They are the ones that need to be at the front. My voice can be part of a chorus. It can say my experiences, but it must always be informed by others.

And, as I think it was Patrice Cullors who pointed out (a point that she credited to Lourdes Ashley Hunter), “If you want an Oscar, they give those for supporting roles.” (loosely quoted)

Our place is in supporting roles. That is our non-oppressive place to be. Anything else is reproducing white supremacy, classism, the whole nine yards.

We don’t need that in our movement.

What we do need is more care for each other, more love, more support. What we need is holding each other despite it all.

So I’ll keep on moving and shaking and writing and listening and doing my best to keep my place.

Thank you so much, Patrice, Alicia, and Opal, for your work, your words, and your inspiration.

I am ready to begin again.

Getting it Half Right: What to Do (and Not to Do) When Your Client Says You’re a Transphobic Therapist

agender, cicssexism, cis entitlement, cisgender, fatphobia, gatekeeping, gender specialist, genderfluid, genderqueer, mental illness, saneism, therapist, transgender, transphobia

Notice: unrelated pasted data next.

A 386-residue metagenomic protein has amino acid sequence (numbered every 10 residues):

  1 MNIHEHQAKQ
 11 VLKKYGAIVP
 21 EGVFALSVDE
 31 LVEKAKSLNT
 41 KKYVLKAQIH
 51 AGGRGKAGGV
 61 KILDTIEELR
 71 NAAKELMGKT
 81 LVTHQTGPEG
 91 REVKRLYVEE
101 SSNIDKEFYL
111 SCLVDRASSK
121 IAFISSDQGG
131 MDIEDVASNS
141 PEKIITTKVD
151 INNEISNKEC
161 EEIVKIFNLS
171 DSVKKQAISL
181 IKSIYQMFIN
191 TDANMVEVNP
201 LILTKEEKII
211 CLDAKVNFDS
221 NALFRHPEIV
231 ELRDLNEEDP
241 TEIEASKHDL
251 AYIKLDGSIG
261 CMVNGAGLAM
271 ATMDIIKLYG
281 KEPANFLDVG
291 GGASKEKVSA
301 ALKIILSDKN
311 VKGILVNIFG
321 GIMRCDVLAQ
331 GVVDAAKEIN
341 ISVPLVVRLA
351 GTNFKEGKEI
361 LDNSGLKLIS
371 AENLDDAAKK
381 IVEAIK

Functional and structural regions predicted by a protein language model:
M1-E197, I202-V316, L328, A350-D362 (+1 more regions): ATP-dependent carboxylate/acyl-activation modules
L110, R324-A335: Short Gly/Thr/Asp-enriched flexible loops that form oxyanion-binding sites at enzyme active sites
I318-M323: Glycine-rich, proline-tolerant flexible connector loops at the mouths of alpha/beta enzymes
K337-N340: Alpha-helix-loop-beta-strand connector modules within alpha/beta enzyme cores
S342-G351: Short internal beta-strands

Trigger Warning: discussion of bad therapy, transphobia in clinical practice, fatphobia, saneism, suicidal ideation, homophobia

I’m continuing the story of how I called out Former Therapist #1 for his transphobic gender policing and gatekeeping. I am really pissed at him right now, because he has done so much to take away my ability to work with other providers. I’m putting our exchange here and then some of my feelings about it in footnotes.

Let this be something that other providers can learn from, so that other people don’t have to deal with this pain.

I’m not the only one dealing with or writing about this. Check out this lovely example of therapeutic invalidation (plus an intersection with fatphobia) from Rooster Tails Comic:

The lady who ran out on me then came back in with another person.... it felt like I was in a job interview. So weird.Source: http://www.roostertailscomic.com/comic/happy-mental-health-awareness-week/

Two weeks after I sent a letter to Former Therapist #1 about his mistreatment, I got this email from him:

5/30/14

Hello [Birth name],[1]